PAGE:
In the 60s, patio carpet hit the market - carpet for outdoors. Technology took another step forward with the developments of indoor-outdoor carpet.
The introduction of DuPont's 501 continuous filament nylon captured attention and strong market share with Lees Lasting Star. One of the attributes of continuous filament fibers was the elimination of pilling problems.
DuPont advertising of Stainmaster ranks among the strongest programs in the industry's history. A collector's item became the toy airplane and Little Ricky.
The American Carpet Institute's advertising campaign in the 60s pounded a slogan "Home Means More with Carpet on the Floor." It delivered a strong message to the consumer that carpet was no longer just an expensive luxury limited to just a few but that it was available at a variety of price points and did belong and was affordable for all homes.
A few years back, the CRI launched the "Carpet, it just feels better" advertising campaign. Many feel it was aborted much too soon. We'll never know if it could have had an impact.
Ears perked up when Barwick announced that it was the first carpet mill to reach $200 million in annual sales.
A major breakthrough was the development of flurochemicals that provided soil resistance, stain resistance/blocker features to carpet. The development of trilobal fibers also contributed to soil-hiding qualities of carpet
The Carpet Cushion Council brochure Residential Guidelines provides minimum recommendations for cushions to use in different areas of the home.
The Carpet Cushion Council brochure Commercial Guidelines provides architects, interior designers, specifiers and facility managers with minimum recommended criteria for satisfactory carpet cushion performance in contract installations.
Square foot pricing programs were put forth many times, the last about 10 years ago by the CRI. However, it died before it really got started. A few retailers adopted it, and some still use it in their ads.
The number of Western carpet manufacturers grew to more than 30 by 1970. In 1973, the Carpet Manufactures Association of the West (CMAW) was founded. The combined membership of regular and associate members was 60. This made Southern California the second largest carpet manufacturing area in the nation. In October 1994, the CMAW merged with the CRI.
Carpet America Recovery Effort (CARE) is a joint industry-government effort to increase the amount of recycling and reuse of post-consumer carpet and reduce the amount of waste carpet going into landfills.
Anti-stats, flame retardants and mothproofing are other breakthrough developments that technology delivered to carpets.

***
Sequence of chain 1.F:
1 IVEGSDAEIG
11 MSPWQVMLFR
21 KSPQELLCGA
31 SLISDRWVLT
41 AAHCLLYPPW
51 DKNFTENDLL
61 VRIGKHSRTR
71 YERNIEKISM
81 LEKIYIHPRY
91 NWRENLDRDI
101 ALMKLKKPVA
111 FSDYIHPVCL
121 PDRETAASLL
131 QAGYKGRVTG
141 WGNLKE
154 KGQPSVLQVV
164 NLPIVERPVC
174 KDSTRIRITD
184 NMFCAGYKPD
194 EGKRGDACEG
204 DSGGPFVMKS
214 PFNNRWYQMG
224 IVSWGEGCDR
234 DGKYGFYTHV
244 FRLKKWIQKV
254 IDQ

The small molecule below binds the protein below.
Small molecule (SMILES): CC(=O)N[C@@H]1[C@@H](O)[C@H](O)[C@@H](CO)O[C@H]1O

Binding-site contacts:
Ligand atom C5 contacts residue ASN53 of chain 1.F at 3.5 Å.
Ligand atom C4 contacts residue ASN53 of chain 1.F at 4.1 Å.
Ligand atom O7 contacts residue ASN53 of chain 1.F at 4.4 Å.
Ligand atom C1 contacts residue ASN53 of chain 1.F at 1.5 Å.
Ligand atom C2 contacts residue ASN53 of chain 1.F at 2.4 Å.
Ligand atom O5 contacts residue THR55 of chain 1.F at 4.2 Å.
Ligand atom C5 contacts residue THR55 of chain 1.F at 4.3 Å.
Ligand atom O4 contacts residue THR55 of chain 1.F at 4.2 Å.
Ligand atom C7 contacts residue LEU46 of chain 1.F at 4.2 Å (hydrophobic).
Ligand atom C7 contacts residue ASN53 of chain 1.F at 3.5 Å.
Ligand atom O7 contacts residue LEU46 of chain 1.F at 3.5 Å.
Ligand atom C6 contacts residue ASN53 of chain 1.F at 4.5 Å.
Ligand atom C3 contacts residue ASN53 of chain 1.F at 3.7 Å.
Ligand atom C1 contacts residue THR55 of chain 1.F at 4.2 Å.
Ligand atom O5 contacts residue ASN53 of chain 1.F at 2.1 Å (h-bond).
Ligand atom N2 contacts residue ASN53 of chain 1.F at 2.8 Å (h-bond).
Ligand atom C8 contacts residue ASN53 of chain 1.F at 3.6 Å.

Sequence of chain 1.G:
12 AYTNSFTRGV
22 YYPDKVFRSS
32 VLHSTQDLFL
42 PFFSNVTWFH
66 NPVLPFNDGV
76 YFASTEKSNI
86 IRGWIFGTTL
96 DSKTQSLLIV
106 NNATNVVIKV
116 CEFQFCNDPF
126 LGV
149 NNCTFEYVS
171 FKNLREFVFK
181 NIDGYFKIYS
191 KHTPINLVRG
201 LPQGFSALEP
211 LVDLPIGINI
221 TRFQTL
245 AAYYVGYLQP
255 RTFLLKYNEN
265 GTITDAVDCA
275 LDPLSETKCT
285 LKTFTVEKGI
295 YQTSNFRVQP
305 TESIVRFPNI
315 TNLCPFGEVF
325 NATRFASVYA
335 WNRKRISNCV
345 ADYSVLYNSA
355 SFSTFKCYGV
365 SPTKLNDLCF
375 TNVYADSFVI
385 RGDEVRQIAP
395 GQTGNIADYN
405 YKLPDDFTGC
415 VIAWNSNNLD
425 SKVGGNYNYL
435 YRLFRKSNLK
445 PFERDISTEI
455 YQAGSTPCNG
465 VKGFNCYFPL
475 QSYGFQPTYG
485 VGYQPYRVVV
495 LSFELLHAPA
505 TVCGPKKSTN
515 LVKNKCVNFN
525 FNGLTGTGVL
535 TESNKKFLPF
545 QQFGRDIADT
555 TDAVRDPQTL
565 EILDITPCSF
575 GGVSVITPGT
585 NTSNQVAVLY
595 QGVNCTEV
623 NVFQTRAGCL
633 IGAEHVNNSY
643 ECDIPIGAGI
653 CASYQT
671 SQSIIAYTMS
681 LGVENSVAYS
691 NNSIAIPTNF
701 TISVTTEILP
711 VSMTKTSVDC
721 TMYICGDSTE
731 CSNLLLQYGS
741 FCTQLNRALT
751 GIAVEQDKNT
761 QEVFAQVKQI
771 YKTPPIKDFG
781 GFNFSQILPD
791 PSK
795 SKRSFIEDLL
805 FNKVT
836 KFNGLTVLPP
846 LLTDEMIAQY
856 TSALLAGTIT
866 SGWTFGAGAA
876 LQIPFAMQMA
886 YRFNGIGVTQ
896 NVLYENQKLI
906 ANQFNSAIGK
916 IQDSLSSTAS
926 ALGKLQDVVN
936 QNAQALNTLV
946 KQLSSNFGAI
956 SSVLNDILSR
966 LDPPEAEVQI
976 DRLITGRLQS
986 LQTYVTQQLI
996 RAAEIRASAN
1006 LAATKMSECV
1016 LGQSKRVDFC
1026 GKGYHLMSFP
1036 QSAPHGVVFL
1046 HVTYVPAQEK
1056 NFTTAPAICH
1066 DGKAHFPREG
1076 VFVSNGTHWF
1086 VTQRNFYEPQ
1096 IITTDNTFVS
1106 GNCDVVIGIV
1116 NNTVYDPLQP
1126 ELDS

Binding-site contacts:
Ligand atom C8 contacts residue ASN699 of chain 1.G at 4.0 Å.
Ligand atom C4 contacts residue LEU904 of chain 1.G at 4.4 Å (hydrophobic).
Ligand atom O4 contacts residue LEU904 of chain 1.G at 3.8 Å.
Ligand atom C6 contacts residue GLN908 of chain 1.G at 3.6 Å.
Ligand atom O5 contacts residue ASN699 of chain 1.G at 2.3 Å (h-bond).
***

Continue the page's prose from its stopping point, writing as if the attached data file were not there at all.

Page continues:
Improvements continue to be made in Axminster, Velvet and Wilton looms contributing to the ability to produce woven carpet to meet commercial and residential demand.
Advances in equipment and fibers make it possible to produce machine-made design rugs that replicate handmade rugs. They are popular with consumers because machine-made rugs combine style and looks in a wide selection at more affordable price points than hand-made rugs.
The development of appropriate backings and adhesives led to the introduction and wide use of glue-down carpets for the commercial market. In the residential market, glue-down kitchen carpet was introduced.
Technology led to the development of double-glue carpet cushion - cushion glued to the floor, carpet glued to the cushion.
Carpet fiber producers changed and consolidated as did other companies in the industry beginning in the 90s. Familiar names disappeared, new names were born. Among the changes were: DuPont spinning off its carpet fiber business and creating Invista. Then a few years ago, it sold Invista and Stainmaster to Koch Industries. Allied sold its Anso and Zeftron fiber business to Honeywell and this spring Shaw bought Honeywell's Anso and Zeftron (deal expected to close before the end of the year).
Ceramic & Stone Events Impacting the Industry
In 1955, and for many years after that, ceramics and stone held a negligible position among floor covering retailers, contractors and distributors. In the 90s things changed dramatically with full-line floor covering retailers and distributors taking on ceramics and stone in significant and ever-increasing numbers.
Some resilient manufacturers have added ceramics along with three carpet manufacturers, Shaw, Mannington and Mohawk (which bought Dal-Tile).
Simpler installation procedures, technological innovation in adhesive, grouts and mortars make ceramics and stone a comfortable fit for full-line retailers and contractors.
Fashion breakthroughs in colors, styles, patterns and tile sizes/shapes - have been given increased attention by ceramic manufacturers, distributors and importers.
Tile and stone associations, manufacturers, importers and distributors have developed programs that fit into floor covering stores and contractors.
Clinics and training for installation, products and marketing have been developed and expanded.
Laminate Floor Events Impacting the Industry
Laminate floors gained a strong position in Europe in the 80s, but it wasn't until the early 90s that they crossed the Atlantic to North America. While Pergo wasn't the only laminate floor to initially enter the North American market, its marketing plan led the parade. Laminate floors' rapid success in North America was truly remarkable and sensational and the product continues its remarkable growth.